It was a nice experience. Even though some of his actions still irritated me, right as he bid me good night and asked if we could hopefully meet up again soon and have a cup of coffee together, I said yes without sparing a breath. It was hard not to. We weren’t the same kids anymore. We were a lot more grown up and you could say that his extremely good looks also played a huge role in my approval.

With his light brown eyes and thick locks of curly hair, it was hard to forget about all those times we had humiliated each other about things that seemed so naive now. That night we became the friends our parents wanted us to become, the coffee date a few days later was just an excuse for us to start seeing each other more.

A tickle of a raindrop on my forehead ushers me into reality and I lift my hand to aim the ball again. It falls about three inches from my prize. Guh.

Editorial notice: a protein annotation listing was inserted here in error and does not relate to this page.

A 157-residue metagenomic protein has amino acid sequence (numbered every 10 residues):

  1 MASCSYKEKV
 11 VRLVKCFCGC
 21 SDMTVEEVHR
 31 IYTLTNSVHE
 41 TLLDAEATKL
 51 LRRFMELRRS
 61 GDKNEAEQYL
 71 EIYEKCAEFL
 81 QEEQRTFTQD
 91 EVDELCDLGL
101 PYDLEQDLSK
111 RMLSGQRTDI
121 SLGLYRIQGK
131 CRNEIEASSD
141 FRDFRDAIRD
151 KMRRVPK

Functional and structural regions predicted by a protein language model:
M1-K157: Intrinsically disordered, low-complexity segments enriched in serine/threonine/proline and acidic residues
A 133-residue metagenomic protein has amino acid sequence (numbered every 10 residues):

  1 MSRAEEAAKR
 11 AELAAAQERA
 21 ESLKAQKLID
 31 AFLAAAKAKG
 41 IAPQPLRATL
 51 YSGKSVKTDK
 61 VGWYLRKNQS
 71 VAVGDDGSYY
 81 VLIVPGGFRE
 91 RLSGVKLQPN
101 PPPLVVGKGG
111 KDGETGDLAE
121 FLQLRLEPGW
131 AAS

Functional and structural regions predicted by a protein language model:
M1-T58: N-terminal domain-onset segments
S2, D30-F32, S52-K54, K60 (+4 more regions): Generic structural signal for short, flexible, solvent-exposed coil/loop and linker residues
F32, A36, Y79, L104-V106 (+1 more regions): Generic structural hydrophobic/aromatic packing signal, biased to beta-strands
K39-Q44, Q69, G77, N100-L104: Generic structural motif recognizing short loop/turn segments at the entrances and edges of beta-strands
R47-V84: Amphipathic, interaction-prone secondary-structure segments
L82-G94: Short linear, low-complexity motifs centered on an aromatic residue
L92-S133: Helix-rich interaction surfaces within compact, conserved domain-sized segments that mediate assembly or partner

On my third shot, I feel fingers around mine and a pair of lips close in on my neck and press a tiny kiss there as my eyes go wide from the touch. I turn on instinct but not before a hand covers my eyes. My heartbeat comes faster. He is here. I smile as his arms pull mine back and make the ball slip from my hands. I hear it go in one of the corner boxes. Finally.

I rip off the hands from my face and stare into his eyes while I find myself getting lost in the deep shade of caramel. He is here. Before I could stop myself, I press my mouth against his and take a taste of him. Good god.

He laces my fingers through his and guides us to a tiny patch of dry area behind a fortune teller’s tent. I take the moment to bombard questions his way, “Where were you? Keep me waiting here for two hours why don’t you?” I pull out my lower lip just for the dramatics.